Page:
Fans of mystery novelist Angela Henry’s Kendra Clayton series, rejoice. Delightfully intrepid, crime-solving sleuth Clayton is back, flying by the seat of her pants and as usual, two steps ahead of police detectives on the trail of a murderer.
Also par for the course, the closer she gets to figuring things out, the more her own life is in danger. On top of everything, Kendra would just as soon be left in peace, minding her own business, which is exactly what she’s doing when circumstance hurls her headlong, up to her neck in someone else’s troubles.
Far from formulaic, this time around Henry has come up with yet another way for Kendra to stumble into difficulty that she’d rather have nothing to do with but can’t see herself avoiding.
In “Doing It to Death” (Boulevard West Press), Dibb Bentley, about as unsavory a sort as you’re apt to come by, is freed from prison after a 30-year stretch.
Hell-bent on retrieving what he hid in the home of sad-sack, self-imagined “Mack Daddy,” Lewis Watts, he ends up dead in the trunk of Watts’ Cadillac. The evidence points to Watts, who is tossed in the clink and comes whining and crying to Kendra that he didn’t do it.
As distasteful of an individual as she finds him, Kendra strongly suspects the worst crime he’s guilty of is living like he was stuck in a ’70s “Blaxploitation” flick. So, she grudgingly looks into it, drawn in against her will, not to mention instinct for self-preservation, to save someone she wouldn’t spit on to put out a fire. From there, everything begins to gradually, inexorably go straight to hell.
Fiction writing Rule of Thumb: Your protagonist has an interesting line of work in a glamorous, exotic or at least exciting setting. Kendra is a part-time GED teacher with a night job hosting at a soul food restaurant in a small Ohio town. Henry makes it work beautifully as you engage with Kendra’s thoughts and feelings, most engagingly her wry wit and dryly pragmatic view of people.
If it weren’t for bad luck, you’d swear the poor woman wouldn’t have any luck at all. Especially when it comes to her perpetually frustrated love life. Yet, she determinedly perseveres and, by the skin of her teeth, handily prevails.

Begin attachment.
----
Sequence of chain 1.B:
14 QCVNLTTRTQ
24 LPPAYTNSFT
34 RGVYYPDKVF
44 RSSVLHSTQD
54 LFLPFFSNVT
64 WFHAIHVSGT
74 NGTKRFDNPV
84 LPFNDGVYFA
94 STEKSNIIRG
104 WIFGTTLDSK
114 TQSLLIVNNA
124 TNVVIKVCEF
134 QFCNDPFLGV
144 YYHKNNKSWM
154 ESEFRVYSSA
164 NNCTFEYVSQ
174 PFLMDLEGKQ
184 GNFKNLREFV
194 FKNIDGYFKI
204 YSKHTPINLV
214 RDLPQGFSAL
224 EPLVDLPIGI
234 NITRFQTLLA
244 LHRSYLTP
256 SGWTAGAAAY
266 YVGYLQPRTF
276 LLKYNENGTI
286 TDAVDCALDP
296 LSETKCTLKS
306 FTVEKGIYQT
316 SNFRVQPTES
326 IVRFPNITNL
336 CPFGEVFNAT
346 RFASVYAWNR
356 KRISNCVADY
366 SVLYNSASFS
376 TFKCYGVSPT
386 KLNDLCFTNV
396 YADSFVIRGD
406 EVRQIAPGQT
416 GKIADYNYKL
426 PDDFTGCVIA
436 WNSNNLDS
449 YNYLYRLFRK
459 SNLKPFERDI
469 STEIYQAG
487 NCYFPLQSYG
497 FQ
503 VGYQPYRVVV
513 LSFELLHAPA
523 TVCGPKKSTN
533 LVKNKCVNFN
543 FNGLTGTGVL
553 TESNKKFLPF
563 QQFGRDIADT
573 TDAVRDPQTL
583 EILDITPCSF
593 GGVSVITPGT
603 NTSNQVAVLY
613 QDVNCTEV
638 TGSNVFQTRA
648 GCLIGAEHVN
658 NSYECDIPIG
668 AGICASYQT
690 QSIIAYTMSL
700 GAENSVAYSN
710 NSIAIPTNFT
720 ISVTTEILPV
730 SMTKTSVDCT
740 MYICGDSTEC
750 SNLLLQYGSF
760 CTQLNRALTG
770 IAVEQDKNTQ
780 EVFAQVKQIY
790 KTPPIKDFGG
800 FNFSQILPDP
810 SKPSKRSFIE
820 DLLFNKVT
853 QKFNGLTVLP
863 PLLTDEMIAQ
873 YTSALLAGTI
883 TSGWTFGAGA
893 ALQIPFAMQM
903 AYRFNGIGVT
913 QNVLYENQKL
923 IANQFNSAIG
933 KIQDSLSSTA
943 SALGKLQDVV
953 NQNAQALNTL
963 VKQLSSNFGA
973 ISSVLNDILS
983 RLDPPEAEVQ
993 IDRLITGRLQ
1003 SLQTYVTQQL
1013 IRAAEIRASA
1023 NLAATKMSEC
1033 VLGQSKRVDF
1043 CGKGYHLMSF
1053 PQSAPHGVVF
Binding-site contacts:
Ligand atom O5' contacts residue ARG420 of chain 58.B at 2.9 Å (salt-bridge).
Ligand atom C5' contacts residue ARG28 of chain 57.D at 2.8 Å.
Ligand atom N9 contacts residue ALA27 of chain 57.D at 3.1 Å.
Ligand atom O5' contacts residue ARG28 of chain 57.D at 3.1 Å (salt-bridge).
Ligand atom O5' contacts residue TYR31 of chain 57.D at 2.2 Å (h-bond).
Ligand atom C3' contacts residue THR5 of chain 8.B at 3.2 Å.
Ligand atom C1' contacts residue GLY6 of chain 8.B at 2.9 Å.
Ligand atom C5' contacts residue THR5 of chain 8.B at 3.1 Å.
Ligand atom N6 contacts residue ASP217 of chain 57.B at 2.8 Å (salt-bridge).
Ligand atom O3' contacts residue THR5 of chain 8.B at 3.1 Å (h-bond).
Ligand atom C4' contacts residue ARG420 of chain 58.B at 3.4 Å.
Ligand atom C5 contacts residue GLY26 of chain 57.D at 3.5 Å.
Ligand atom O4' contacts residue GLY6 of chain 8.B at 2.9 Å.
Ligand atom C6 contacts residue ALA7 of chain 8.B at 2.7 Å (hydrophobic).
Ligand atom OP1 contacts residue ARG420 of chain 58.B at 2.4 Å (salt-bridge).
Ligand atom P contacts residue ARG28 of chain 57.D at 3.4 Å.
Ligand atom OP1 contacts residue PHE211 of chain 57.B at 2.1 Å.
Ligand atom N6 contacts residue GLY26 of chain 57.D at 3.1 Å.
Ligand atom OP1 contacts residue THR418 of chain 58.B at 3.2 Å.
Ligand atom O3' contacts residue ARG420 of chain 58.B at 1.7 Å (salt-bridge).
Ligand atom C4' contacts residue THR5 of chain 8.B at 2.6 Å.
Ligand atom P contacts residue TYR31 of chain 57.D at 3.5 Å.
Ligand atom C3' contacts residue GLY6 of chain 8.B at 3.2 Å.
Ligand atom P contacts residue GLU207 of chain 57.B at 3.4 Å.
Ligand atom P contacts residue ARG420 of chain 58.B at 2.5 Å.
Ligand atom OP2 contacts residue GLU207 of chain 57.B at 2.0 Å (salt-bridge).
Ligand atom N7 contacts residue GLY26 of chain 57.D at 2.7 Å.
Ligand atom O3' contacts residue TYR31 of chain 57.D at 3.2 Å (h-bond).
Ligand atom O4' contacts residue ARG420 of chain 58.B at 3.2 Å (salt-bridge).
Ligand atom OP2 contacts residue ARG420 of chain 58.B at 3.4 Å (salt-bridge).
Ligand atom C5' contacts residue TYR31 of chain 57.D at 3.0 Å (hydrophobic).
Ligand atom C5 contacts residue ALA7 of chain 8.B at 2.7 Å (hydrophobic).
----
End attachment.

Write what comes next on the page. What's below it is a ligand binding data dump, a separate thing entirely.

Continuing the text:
Henry is subtle, a sure-hand at image-rich immediacy. She has an unerring ear for dialogue and draws perfectly natural characters to whom you can easily relate. Importantly, the narrative flow is seamless.
From the outset, reading: “Lewis Watts stood in the doorway of Pinky’s Bootleg Joint and surveyed the crowd. He recognized everyone in the room because he’d just been drinking with most of them at The Spot less than half an hour ago.
“When The Spot closed at two in the morning, everyone who wasn’t ready to go home and still had money in their pockets headed for Pinky’s, an after-hours bootleg joint. Leroy ‘Pinky’ Buford was an ex-bookie who let people party at his house when the bars closed.
“He sold watered down drinks ran illegal card and crap games that everyone swore were rigged and let scandalous couples who wanted to hook up behind their significant other’s backs use the three bedrooms upstairs, all for a fee, of course.”
Tailor made for television, particularly, say, Lifetime or BET with an audience already in place thanks to prior Kendra Clayton successes (“The Company You Keep,” “Tangled Roots,” “Diva’s Last Curtain Call,” to name just a few), Angela Henry’s deftly entertaining “Doing It To Death” is, hands-down, another winner.
For more info on the works of Angela Henry, visit www.angelahenry.com or connect with her on Twitter @MystNoir.